Monday, 19 July 2010

Andrew Tortise, David Soar and David Stout

Those who regularly read this site will know how much I care about young singers. Making a career as a singer is incredibly difficult. Talent is only one factor: even extremely good singers need lucky breaks to make an impact. Not everyone good gets credit (and sometimes those who get credit aren't the best). So a singer must be truly dedicated. It's a vocation, not a job.

Proms 2 Die Meistersinger von Nürnberg brought two outstanding young singers to the fore: Andrew Tortise (David)  and David Stout. (the Night Watchman). Listen to the broadcast, online on demand until Saturday, and read HERE.  There 's more to writing about music than marking tick boxes. Remember, Beckmesser is a fool! Obviously in performance, you have to consider the whole, but it's good to think about singers as people.

Andrew Tortise (Trinity 2002) is young but very experienced. He sings Squeak on the LSO recording of Billy Budd (conducted by Daniel Harding). Hearing it live, I was impressed by how well he characterized the role, acting with his voice and body language even though it was a concert performance. He's also sung Novice for Nederlandse Opera. Who knows, one day he might sing Captain Vere. Tortise is interesting because he's got strong character singing skills. Impressive repertoire, too. Read more about him on his agent's website. 

All eyes were on on Terfel, but sharp ears on David Soar, standing up with the choir, singing Der Nachtwächter. Exceptionally beautiful voice, magisterial timbre and rich with feeling - Sensucht perhaps?

For the Night Watchman isn't just the man who sends the townsfolk to bed but the guardian of their souls at night. Long ago I was lucky to meet a baritone who sang the Night Watchman at Bayreuth. He told me how the part works as a borderline between consciousness and instinct. The Meistersingers represent the superego, the"riot" in the town, wilder forces of nature. Ostensibly, the Night Watchman is calling the town to order, but it doesn't mean he will be obeyed.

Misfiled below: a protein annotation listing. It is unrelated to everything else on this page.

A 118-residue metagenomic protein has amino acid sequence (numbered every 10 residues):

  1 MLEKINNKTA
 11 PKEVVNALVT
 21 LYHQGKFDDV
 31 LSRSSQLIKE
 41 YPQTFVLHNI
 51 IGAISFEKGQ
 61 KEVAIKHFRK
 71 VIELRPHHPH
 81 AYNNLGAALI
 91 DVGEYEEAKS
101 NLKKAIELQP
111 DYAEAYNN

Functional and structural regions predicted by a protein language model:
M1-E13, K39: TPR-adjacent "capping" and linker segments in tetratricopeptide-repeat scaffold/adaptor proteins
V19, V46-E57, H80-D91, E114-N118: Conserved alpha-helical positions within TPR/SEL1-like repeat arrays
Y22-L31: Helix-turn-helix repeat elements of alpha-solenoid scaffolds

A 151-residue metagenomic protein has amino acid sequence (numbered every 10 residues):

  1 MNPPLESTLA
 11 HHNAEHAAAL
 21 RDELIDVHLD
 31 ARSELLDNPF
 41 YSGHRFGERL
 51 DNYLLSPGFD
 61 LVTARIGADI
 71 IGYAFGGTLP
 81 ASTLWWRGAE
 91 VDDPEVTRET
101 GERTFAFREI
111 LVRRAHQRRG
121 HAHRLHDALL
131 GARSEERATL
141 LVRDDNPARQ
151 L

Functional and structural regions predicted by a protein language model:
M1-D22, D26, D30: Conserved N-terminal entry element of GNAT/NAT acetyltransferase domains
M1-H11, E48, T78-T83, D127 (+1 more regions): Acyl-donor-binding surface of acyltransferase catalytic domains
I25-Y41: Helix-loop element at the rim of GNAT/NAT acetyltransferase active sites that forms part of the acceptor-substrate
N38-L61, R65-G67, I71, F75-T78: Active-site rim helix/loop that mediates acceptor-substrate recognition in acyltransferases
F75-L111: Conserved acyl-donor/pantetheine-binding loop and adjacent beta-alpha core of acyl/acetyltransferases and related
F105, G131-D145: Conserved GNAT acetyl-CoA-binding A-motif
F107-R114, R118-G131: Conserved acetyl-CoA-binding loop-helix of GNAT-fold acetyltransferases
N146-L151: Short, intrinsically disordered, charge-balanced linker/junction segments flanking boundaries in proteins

Read more about David Soar HERE (Askonas Holt) Soar studied organ and singing at RAM and had extensive experience in choral singing as well as in other genres before joining the Welsh National Opera chorus and National Opera Scheme. At WNO, he's taken on many roles, including Escamillo, Ferrando and Sparafucile. In August 2010 he's singing Le Duc in Romeo and Juliette at the Salzburg Festival. I'd had an inkling I'd heard that voice, but couldn't place it. Now I remember ! He was one of the Workmen in Wozzeck (Salonen) at the South Bank in October 2009 ! The rest of the cast, including Keenlyside, were immaculately garbed, and sang in the same elegant manner - Soar and Leigh Melrose stood out because they were in grubby overalls, scrapping and singing in true character.

David Stout (also a bass/baritone) was just a name to me before he sang Nachtigall. He sang at the Oxford Lieder Festival a few years back. The OLF is immensely important. It's made a huge difference to song in this country. I'm proud to support it, because it's a noble cause, and extremely well managed.

Read more about David Stout  HERE.  Watch out for him as Manz in A Village Romeo and Juliet for ROH, Papageno, Falke and Ping at WNO. Please also see  a piece on the wonderful Royal Opera House Jette Parker Young Artists Scheme HERE.


Vecchio John said...

Very supportive to young singers.

I can remember John Tomlinson as the Nightwatchman and look what became of him.

Doundou Tchil said...

Ace ! Tomlinson is defintely a singer with a brain.

Stentor said...

You mention David Stout in your post but the role of the Nightwatchman was sung by David Soar; David Stout sang Nachtigall (one of the Meistersinger) Both were superb in this performance - it is a shame you were unable to differentiate between them when writing your blog.

Doundou Tchil said...

Just misreading the names. I'll do a special on David Soar too !